One of the most cost-effective ways of lowering residential energy costs is to reduce a home’s air leakage rate, so it makes sense for energy codes to ratchet up air-sealing requirements. The latest (2009) version of the International Residential Code does exactly that.
Just like the earlier 2006 code, the 2009 IRC includes a requirement (in section N1102.4.1) that “the building thermal envelope shall be durably sealed to limit infiltration.” The language in that section is unchanged; the code still requires that “The following shall be caulked, gasketed, weatherstripped, or otherwise sealed with an air barrier material, suitable film, or solid material:
1. All joints, seams and penetrations.
2. Site-built windows, doors and skylights.
3. Openings between window and door assemblies and their respective jambs and framing.
4. Utility penetrations.
5. Dropped ceilings or chases adjacent to the thermal envelope.
6. Knee walls.
7. Walls and ceilings separating the garage from conditioned spaces.
8. Behind tubs and showers on exterior walls.
9. Common walls between dwelling units.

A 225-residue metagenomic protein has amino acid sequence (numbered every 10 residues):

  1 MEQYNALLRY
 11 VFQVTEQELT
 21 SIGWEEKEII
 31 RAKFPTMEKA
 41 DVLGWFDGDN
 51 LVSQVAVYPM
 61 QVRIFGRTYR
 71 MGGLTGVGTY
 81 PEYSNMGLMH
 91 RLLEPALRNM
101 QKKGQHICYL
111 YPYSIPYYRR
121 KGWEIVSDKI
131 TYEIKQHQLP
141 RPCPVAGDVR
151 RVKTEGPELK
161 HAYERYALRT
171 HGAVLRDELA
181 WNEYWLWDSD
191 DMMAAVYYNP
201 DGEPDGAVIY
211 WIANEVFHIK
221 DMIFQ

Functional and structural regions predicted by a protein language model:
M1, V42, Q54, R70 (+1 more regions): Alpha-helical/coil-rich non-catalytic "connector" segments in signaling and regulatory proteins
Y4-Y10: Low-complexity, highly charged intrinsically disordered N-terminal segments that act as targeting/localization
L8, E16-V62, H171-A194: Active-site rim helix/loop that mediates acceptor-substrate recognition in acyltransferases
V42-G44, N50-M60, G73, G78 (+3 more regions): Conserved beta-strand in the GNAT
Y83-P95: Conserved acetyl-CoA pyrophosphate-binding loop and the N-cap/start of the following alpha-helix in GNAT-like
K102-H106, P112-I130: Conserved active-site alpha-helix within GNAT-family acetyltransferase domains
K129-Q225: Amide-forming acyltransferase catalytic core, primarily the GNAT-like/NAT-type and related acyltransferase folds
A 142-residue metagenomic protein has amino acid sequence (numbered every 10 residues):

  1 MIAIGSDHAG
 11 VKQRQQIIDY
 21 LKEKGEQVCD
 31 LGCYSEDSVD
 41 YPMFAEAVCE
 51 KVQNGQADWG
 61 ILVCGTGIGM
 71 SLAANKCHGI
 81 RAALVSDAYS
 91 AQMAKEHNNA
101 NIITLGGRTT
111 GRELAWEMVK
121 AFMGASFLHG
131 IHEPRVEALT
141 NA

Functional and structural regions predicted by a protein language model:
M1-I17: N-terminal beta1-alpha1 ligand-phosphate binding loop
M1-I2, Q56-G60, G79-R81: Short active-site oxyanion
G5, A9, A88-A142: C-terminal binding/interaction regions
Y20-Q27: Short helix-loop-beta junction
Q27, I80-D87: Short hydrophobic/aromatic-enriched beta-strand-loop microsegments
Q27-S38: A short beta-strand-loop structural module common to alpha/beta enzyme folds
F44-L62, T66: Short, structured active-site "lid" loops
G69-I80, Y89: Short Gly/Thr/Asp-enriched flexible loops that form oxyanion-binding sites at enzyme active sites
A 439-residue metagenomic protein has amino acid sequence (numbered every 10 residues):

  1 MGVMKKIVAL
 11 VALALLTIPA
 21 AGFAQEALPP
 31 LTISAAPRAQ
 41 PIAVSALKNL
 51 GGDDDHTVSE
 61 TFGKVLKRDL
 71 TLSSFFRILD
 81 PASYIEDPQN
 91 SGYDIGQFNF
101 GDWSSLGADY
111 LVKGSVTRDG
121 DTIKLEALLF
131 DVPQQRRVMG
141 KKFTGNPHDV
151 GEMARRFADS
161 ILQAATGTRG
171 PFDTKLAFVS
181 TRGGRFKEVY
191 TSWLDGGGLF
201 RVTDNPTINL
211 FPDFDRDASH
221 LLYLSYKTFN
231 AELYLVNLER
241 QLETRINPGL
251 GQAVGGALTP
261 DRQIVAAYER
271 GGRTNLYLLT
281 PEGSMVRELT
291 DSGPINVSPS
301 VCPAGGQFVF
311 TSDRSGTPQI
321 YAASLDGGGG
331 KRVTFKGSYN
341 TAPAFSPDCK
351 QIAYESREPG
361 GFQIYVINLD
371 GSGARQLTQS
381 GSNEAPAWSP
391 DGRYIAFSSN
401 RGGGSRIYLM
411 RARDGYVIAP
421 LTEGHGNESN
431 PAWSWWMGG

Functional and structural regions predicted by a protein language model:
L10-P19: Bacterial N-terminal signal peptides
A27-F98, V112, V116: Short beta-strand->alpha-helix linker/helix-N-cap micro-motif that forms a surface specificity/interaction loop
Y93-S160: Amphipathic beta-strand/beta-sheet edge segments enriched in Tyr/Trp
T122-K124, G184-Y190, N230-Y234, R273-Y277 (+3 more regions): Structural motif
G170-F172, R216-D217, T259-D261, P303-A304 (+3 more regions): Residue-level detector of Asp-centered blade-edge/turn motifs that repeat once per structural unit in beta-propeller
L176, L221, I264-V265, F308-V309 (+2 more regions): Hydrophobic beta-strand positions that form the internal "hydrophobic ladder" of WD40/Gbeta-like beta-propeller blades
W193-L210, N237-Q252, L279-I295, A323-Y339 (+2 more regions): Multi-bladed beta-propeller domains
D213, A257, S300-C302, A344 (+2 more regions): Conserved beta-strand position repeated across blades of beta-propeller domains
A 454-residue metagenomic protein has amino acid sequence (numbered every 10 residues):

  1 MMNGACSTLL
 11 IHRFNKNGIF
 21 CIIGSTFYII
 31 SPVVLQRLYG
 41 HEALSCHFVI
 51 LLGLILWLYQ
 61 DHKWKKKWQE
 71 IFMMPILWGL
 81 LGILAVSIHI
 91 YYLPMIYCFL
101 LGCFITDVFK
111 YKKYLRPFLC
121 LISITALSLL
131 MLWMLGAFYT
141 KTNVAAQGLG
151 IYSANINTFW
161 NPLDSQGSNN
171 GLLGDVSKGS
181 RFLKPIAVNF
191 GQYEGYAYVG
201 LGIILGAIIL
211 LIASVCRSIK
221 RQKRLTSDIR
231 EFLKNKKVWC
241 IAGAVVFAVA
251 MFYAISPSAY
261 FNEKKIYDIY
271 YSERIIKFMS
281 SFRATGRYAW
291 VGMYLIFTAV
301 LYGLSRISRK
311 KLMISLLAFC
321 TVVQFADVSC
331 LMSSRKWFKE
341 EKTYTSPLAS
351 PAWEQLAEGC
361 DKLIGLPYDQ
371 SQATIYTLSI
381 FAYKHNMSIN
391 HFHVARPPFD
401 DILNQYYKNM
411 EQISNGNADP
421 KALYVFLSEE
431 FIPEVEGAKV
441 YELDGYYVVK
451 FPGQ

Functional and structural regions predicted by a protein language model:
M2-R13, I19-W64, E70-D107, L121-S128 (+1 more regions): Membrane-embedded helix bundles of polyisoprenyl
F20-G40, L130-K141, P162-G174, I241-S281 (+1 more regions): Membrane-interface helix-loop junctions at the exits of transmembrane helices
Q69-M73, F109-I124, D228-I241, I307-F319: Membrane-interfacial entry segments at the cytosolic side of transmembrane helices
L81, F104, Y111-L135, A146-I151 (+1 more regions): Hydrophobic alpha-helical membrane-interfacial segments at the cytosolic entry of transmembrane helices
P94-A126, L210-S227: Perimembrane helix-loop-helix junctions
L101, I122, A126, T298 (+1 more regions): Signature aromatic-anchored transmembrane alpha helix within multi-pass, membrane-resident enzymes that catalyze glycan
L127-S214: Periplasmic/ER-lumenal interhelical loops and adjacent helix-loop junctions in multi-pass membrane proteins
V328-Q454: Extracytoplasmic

10. Other sources of infiltration.”
In addition to these provisions, the 2009 IRC includes further air-sealing requirements in section N1102.4.2.
This new section gives builders two options: either the builder must comply with the requirements of an air barrier and insulation inspection checklist (Table N1102.4.2), and submit to a “visual inspection,” or the builder must show that “tested air leakage is less than 7 ACH when tested with a blower door at a pressure of 50 pascals.”
The items on the air barrier and insulation inspection checklist (see Image 2, below) make sense, although two provisions (the provisions requiring that crawl space walls and the corners of above-grade walls must be insulated) are vaguely worded and therefore ambiguous.
Here’s a partial list of the checklist items:
The code states that the items on this list should — “where required by the code official” — be “field verified” by…